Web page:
Updated: Oct 1
On July 7, 2020, I left Morrigan’s second birthday party early in order to get to a Zen Peacemaker Gathering near Santa Barbara scheduled to start the next day. Bernie had a way of scheduling things on family days. We had done the first Auschwitz Retreat on a Thanksgiving Weekend.
For Dee and me, that was our first married Thanksgiving. I took off for Poland, leaving her to cook dinner for her parents and my mother. Her friend, Kathy helped her laugh through it. Kathy’s husband was off playing golf with his firefighter buddies. “Would you rather Ken was playing golf?” They had a good laugh.
But on the plane to LA, I wondered, "What the hell was I doing?" Zen practice was important, but we have only one daughter and she has only one birthday a year. The retreat was not that memorable. I would never make this mistake again. Family first.
But Bernie did come up with a new trick. As a teacher, Bernie was always looking for ways to shake us from our accustomed places, our habitual modes. I don’t think the new trick proved to have any legs. I doubt Bernie ever used it again. He was not one toƒ cling to what didn’t really work.
The new challenge was to choose a persona, a kind of alter ego, an alternative set of eyes through which we could view whatever texts we were studying. Bernie organized us in small study groups based on geography so that we could study together after we returned home. I don’t remember what the texts were. I think we met only three times. My choice of persona, however, stays with me. I chose Martin Buber.
Why Martin Buber? I’m only guessing. There’s no way to figure it out. Maybe I was looking for a way to connect my Zen practice to my Jewish roots. There is a story that Roshi Bob Kennedy tells from his early Zen days when he was studying with Yamada Roshi in Japan. Bob was young and not long a Jesuit. Studying Zen in the Catholic Church was still pretty far out in those days, even for a Jesuit. Yamada sensed that Bob was getting nervous. Was he gambling with his faith?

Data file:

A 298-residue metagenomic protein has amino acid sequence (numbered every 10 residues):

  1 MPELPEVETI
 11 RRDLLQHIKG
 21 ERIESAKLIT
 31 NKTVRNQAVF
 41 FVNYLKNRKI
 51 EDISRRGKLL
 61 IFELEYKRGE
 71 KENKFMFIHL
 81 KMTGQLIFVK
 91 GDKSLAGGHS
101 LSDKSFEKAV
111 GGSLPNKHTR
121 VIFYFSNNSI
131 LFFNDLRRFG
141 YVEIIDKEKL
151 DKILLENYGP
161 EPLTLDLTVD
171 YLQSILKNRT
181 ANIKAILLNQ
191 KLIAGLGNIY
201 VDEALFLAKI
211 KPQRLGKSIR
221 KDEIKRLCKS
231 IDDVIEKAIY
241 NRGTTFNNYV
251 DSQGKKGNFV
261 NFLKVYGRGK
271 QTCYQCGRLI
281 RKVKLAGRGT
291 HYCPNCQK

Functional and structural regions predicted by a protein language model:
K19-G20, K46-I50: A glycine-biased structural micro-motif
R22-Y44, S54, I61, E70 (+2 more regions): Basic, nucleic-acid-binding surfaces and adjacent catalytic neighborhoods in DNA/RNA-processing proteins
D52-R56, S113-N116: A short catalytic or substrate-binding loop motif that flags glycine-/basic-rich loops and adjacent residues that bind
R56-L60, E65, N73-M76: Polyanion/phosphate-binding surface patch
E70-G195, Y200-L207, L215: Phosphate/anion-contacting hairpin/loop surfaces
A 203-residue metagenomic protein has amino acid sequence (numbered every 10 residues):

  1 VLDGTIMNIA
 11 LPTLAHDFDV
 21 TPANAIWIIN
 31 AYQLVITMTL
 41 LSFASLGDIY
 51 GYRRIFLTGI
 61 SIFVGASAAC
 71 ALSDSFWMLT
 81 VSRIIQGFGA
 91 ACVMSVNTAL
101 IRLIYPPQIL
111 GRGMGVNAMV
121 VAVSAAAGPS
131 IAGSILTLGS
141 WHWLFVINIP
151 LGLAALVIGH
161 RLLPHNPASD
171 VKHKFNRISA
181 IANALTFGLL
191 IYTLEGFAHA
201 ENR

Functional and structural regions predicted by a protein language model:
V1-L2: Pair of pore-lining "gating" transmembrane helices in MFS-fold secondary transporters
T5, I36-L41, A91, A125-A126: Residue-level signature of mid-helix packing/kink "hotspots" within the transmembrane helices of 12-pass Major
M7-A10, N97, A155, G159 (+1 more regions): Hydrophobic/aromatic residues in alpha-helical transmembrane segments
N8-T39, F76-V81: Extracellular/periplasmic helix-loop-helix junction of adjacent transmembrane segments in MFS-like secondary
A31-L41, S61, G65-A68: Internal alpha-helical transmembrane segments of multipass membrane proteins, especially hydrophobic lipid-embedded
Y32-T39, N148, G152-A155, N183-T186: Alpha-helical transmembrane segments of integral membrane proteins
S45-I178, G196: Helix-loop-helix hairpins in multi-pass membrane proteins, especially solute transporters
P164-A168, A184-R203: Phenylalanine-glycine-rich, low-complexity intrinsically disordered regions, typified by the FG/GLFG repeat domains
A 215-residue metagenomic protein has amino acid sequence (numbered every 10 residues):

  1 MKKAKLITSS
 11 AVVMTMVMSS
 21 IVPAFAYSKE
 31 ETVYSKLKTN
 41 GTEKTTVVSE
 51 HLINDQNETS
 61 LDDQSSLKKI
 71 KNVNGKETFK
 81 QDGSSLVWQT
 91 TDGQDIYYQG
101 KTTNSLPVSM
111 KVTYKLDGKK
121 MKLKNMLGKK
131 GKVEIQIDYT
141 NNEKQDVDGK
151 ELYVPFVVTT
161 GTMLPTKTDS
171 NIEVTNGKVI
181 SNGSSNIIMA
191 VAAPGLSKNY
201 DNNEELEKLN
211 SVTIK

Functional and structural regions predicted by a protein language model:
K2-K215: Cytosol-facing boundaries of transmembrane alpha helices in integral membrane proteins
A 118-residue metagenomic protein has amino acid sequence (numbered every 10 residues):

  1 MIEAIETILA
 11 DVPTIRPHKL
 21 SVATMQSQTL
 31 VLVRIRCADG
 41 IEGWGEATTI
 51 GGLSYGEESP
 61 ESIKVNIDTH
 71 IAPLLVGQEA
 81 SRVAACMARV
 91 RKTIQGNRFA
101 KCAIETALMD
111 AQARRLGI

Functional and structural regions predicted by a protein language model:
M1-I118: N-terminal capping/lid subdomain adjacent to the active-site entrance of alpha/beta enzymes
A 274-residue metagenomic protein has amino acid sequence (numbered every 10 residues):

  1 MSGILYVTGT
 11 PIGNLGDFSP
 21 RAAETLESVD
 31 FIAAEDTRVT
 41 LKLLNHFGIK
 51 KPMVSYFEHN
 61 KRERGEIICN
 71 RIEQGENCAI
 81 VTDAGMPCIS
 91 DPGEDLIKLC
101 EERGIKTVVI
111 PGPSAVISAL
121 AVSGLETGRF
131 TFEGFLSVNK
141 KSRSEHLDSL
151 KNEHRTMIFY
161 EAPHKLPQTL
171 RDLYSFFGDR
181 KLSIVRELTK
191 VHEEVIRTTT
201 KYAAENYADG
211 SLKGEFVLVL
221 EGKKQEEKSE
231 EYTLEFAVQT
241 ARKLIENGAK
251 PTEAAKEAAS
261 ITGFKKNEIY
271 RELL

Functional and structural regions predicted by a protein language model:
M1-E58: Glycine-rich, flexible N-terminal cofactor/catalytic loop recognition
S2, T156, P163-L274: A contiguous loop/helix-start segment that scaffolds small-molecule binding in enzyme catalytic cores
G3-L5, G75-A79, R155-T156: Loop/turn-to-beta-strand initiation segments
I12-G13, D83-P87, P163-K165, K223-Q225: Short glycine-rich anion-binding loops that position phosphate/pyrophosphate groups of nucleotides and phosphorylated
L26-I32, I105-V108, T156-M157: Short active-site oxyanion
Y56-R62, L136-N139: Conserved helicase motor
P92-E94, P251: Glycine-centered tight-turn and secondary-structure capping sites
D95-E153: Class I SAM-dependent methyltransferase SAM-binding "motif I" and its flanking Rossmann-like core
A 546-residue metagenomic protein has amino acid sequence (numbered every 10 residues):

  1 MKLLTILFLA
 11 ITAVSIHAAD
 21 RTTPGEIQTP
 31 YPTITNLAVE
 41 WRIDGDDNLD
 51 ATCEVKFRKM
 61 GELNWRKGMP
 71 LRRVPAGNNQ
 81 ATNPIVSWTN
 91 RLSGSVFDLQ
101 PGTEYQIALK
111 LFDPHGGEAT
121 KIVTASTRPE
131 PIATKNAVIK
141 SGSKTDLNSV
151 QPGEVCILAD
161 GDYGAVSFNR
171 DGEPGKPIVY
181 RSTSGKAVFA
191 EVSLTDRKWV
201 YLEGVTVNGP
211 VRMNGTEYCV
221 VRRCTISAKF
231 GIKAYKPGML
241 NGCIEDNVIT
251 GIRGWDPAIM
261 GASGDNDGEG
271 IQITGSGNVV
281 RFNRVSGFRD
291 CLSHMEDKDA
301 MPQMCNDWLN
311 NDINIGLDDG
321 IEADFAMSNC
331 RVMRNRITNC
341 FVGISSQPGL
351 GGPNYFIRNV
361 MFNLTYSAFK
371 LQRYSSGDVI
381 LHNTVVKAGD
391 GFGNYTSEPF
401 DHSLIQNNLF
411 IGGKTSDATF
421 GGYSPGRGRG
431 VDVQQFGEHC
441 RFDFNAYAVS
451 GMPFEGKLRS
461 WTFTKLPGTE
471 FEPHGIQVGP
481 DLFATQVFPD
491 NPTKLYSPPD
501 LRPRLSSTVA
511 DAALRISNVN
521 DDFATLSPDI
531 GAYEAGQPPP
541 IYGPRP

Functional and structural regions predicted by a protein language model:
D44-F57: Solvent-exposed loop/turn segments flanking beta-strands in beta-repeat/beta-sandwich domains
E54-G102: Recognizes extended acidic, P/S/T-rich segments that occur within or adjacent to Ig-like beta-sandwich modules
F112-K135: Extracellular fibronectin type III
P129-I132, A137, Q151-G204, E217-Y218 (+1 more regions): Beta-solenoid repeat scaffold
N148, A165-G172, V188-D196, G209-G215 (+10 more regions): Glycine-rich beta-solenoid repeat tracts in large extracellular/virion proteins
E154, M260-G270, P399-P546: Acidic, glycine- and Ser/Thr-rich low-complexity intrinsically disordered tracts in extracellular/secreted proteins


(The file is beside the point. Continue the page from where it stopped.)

“Don’t worry,” Yamada assured him, “Zen will not turn you into a Buddhist. It will make you a better Catholic.”
Would Zen somehow connect me to my almost non-existent Jewish roots?
It must be that I had already stumbled on The Tales of the Hasidim, Buber’s retelling of the ancient stories. I know I had read I and Thou, the book for which Buber is best known. It had seemed something I ought to read when I was first sticking my toes in the waters of spirituality. But it was the Tales to which I kept returning, the Tales which have been on my night table now for almost 30 years, only occasionally read but almost always there to be picked up and randomly dipped into.
Over the intervening years, Rabbi Don Singer and I became close. Don was a senior student of Bernie’s and received transmission shortly after I arrived in Yonkers. I didn’t see Don often, rarely more than once a year. When Don and Virginia would apartment-sit in Manhattan, Dee and I and Don and Virginia would meet for dinner. Don had co-officiated (with Bernie) at our wedding, and Dee and I have vivid memories of Don and Virginia dancing. When Don danced, you could feel the pulse of the Hasidim. I’m sure we have pictures of them dancing, but I haven’t been able to find them. Perhaps they’re on the wedding video. Who has a machine anymore which can play the formats from the ‘90’s? A VCR?
For a number of months, about ten years ago, Don and I studied together weekly. Did I casually put it out there, “I would love to study with you,” or did he suggest it? I was excited by the opportunity. Was Zen connecting me to my Jewish roots? Maybe I had been telling Don that Buber was my “alter ego.” Don loved Buber.
I, of course, wanted to study the Tales. Don thought I and Thou was the way to go. I deferred to the Rabbi.
Don would wonderfully read paragraphs aloud — his voice was transportive — and then we would discuss them. This was an entirely new way of study for me. In my schooling, readings were always done as homework. Only the discussion took place in class.